Come play in my world for awhile!

Thursday, October 29, 2009

How KathyB! lost her sparkle (part 1)

I've gotten more than a few kind emails of late pretty much asking... Did I fall off the face of the earth... Did I quit blogging... Did I die... What the heck?!

I didn't die literally but I think, figuratively, a little bit of me might be gone.

Late this summer I unexpectedly found myself pregnant. PREGNANT! This was not planned.

After I picked my jaw up off the floor and ran through the 1,001 reasons that this pregnancy could not be happening to me now, I realized it could work. And as the shock slowly began to wane, I felt a small seed of joy begin to take root. I wandered through the days nurturing my secret, and frantically clutching at the the initial glimmer of peace that comes with acceptance and the first gossamer wisps of excitement that come with the creation of new life. And every time the specter within me questioned the fledgling joy or whispered oh, so seductively that it would be better if this baby didn't happen. I tried to let the seeds of happiness and peace grow over that terrible voice.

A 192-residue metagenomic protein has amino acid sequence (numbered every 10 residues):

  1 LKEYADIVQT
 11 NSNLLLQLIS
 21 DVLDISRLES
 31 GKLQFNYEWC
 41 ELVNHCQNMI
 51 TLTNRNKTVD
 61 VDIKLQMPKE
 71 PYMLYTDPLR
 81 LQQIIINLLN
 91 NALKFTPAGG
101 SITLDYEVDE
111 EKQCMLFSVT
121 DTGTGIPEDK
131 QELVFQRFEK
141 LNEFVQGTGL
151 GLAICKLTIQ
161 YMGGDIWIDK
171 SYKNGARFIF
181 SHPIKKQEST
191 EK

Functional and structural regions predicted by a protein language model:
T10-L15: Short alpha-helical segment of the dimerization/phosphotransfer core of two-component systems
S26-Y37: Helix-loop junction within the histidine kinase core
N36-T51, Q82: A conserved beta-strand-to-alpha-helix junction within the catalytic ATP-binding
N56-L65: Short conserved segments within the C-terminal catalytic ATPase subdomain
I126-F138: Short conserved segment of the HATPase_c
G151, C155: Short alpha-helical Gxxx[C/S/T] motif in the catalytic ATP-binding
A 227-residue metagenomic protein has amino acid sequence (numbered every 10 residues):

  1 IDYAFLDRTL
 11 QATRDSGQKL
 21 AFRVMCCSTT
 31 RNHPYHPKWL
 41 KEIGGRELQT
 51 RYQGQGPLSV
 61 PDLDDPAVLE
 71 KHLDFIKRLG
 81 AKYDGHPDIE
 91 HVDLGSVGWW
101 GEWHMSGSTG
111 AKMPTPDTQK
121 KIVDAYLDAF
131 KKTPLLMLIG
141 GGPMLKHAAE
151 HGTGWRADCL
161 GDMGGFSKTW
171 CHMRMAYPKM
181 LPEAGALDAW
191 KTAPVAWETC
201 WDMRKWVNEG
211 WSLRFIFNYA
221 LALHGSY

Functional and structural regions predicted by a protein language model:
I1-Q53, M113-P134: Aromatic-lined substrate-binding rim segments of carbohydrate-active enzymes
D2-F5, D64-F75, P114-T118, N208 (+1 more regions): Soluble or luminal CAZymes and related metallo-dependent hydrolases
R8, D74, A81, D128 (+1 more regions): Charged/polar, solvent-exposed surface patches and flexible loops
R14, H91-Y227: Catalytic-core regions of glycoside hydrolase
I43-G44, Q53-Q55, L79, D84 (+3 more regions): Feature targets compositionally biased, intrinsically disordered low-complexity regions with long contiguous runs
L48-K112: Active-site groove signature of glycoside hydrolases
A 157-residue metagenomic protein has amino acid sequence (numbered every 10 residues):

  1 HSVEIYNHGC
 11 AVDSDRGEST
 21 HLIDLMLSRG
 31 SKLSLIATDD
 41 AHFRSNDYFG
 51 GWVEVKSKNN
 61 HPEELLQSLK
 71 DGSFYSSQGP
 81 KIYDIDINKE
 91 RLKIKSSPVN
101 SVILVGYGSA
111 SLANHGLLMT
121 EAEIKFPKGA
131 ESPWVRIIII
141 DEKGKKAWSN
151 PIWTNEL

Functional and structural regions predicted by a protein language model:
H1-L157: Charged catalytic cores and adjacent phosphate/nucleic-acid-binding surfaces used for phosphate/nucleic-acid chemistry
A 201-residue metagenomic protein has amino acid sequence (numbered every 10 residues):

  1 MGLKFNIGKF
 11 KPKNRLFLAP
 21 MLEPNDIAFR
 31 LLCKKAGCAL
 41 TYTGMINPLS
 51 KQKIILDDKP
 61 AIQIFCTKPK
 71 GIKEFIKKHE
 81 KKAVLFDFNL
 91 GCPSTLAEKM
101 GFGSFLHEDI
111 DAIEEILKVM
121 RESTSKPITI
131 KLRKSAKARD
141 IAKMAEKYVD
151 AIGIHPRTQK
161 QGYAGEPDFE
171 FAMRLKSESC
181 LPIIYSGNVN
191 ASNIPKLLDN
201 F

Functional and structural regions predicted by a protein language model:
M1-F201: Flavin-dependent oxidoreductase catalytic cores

I hadn't told anyone. My husband was crazy-busy working on a special project and traveling and I knew this would knock him for a loop. Big time. I wanted to wait a few weeks until his schedule returned to normal. And I was only just barely pregnant. I had time.

And then I lost the baby.

And I was so terribly, hauntingly, heart-breakingly sad.

And so angry and disgusted with myself. How could I honestly mourn the loss of someone who I hadn't been completely sure I wanted? How could I be sorry to lose someone who I had secretly referred to as a mistake? How could I have the audacity to mourn this child when there was a small, dark part of me who was thankful that it was gone?
I did what I always do - I packaged up my sadness and chose to focus instead on the things in life for which I am thankful.

And it worked.

Kind of.

But my shiny, happy view of the world suddenly looked a bit dimmer, and had a noticeable and bitter undertone.

I didn't leave the blogosphere right away, but I didn't really want to be here either. I've always found such joy in blogging. It seemed wrong to be indulging myself. Making myself happy.